California is huge. I do not necessarily mean that as a compliment.
California is the nation’s most populous state. More than thirty-eight million people live in the Golden State. That is roughly twelve percent of the nation’s population. Add up the populations in about twenty-one of American’s least populous states and that will still not equal the number of people who live in California.
How many people represent these thirty-eight million people in the state legislature? One hundred and twenty. If that doesn’t seem like much, it is because it isn’t. California has the largest state legislative districts in the country. There are eighty State Assembly Districts (which each hold more than 466,000 residents) and forty State Senate Districts (which each hold more than 931,000 residents).
Want to get cozier with your state senator? You could move to Montana, Vermont, or Wyoming where around 20,000 people live in each state senate district.
But is smaller better? Tim Draper, a venture capitalist who is the proponent of yet another ballot initiative that would divide the state into smaller states, thinks so. The proposed measure is called “Six Californias,” and thanks to our loony tunes-inspired initiative process, it may be coming to a ballot box near you in November of 2016.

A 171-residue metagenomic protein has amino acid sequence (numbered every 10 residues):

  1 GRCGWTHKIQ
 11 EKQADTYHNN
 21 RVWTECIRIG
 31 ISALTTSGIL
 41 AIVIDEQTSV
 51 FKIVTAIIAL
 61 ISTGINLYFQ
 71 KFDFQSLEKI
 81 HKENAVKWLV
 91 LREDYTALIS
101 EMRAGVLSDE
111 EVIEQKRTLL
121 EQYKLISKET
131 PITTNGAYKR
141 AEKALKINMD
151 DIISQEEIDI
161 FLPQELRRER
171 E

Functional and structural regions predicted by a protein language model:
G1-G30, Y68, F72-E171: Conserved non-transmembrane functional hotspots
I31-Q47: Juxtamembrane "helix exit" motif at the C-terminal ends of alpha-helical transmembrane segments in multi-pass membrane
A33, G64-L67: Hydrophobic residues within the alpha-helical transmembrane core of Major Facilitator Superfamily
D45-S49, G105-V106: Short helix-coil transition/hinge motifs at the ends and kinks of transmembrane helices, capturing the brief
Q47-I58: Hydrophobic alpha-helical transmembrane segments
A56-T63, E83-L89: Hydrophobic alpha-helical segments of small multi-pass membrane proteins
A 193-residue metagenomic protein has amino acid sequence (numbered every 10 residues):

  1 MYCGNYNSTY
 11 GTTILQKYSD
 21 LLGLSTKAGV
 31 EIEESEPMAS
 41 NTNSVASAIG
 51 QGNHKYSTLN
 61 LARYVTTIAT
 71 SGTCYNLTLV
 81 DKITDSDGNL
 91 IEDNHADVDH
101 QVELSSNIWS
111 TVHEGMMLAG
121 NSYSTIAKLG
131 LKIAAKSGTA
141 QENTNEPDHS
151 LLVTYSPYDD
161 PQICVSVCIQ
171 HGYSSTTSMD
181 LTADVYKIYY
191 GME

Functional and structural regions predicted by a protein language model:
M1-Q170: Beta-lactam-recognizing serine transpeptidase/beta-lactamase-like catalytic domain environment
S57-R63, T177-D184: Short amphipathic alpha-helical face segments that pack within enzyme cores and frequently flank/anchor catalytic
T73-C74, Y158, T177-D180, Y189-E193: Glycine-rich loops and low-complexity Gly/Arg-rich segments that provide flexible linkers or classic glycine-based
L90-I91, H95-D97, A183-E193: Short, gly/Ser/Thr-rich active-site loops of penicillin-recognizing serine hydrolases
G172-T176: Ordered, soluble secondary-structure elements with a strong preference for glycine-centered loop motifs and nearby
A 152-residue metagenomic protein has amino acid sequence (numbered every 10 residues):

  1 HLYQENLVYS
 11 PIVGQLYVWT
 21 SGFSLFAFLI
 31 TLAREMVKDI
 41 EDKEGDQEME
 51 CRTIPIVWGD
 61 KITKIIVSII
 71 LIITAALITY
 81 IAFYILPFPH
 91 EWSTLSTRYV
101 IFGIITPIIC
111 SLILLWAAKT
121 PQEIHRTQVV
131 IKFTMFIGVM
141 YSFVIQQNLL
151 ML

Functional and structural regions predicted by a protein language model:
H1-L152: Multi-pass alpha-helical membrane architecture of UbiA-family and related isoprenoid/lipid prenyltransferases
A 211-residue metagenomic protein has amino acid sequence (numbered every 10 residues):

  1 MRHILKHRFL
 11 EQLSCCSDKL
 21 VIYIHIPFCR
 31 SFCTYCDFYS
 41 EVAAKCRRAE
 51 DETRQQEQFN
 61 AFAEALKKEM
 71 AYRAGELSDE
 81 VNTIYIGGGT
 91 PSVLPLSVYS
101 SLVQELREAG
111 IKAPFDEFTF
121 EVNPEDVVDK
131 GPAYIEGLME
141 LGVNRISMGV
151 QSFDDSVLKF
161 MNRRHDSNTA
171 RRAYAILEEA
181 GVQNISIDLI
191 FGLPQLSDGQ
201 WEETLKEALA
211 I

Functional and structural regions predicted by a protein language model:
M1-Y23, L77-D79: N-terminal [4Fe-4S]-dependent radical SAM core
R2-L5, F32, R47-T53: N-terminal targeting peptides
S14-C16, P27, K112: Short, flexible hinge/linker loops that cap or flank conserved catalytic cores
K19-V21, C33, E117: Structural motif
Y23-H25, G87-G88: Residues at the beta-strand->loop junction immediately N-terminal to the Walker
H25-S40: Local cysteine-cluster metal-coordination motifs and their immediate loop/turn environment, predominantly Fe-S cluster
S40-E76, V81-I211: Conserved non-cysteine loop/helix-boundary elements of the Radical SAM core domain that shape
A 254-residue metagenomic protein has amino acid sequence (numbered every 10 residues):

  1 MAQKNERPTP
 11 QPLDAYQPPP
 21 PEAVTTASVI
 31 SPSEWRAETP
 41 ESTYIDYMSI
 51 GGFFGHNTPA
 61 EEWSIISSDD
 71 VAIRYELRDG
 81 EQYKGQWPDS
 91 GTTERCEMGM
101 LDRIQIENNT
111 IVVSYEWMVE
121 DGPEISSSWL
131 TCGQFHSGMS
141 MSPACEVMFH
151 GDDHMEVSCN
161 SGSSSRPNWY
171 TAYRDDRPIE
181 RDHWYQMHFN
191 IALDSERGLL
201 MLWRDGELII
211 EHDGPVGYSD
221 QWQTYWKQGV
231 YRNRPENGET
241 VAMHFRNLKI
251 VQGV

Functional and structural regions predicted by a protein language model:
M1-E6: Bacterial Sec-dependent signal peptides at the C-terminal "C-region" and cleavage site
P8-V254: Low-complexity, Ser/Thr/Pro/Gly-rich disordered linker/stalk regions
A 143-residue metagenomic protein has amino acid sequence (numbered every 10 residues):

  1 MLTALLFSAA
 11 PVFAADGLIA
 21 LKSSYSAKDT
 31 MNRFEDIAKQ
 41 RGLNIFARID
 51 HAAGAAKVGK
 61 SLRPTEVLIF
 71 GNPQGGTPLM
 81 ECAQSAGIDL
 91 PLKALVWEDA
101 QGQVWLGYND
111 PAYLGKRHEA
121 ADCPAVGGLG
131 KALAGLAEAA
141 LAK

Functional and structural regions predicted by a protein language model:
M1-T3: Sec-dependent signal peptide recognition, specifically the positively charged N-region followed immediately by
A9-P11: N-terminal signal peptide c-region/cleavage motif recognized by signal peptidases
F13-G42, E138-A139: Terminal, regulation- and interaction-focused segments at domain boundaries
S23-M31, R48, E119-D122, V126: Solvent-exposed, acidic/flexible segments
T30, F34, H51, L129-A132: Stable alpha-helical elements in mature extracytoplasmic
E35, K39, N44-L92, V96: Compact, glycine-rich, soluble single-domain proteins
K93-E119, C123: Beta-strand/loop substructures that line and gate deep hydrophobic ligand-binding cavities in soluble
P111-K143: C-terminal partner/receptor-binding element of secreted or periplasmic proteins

Unfortunately this proposal offers us a healthy dose of fervor with only a small side of details. In addition to creating smaller legislative districts, little things like the educational, judicial and penal systems would somehow have to be sorted out. Each of the new mini-Californias (shall we call them “California-ettes?”) would also need that pesky things we call water and energy.
There is also the matter of the proposed divisions being grossly unequal, and likely hugely disadvantageous to many. The new mini-California that would be called “Silicon Valley” would be the wealthiest in the nation, while the California-ette that would be termed the “Central California,” would likely be the poorest state in the nation. (As a side note, Tim Draper lives in “Silicon Valley.”)
The good news is that even if this proposed measure both makes it to the ballot and passes, the United States Congress would have to signal its approval before we start creating little California-ettes. Given the inability of Congress to tie its own shoes, this all seems highly unlikely.
California is a big state with big, grownup problems. We should think seriously about things like whether it makes sense to increase the number of state representatives in California. The fact that people feel disconnected from their state legislators (to the extent they even know who their legislators are) is no surprise. When constituents and voters feel disengaged, legislators can become less accountable and responsive. This begins a downward cycle that helps to explain why only one in four registered voters in California bothered to show up to the polls in the June 2014 primaries.
While the Golden State is far from perfect, the answer is not to chop it up, at least not like this.
Jessica A. Levinson is an associate clinical professor at Loyola Law School, Los Angeles, where she teaches election law, money, politics and the Supreme Court, and the campaign finance seminar. She is also Vice President of the Los Angeles Ethics Commission. Follow her on Twitter @LevinsonJessica. She blogs at PoLawTics.lls.edu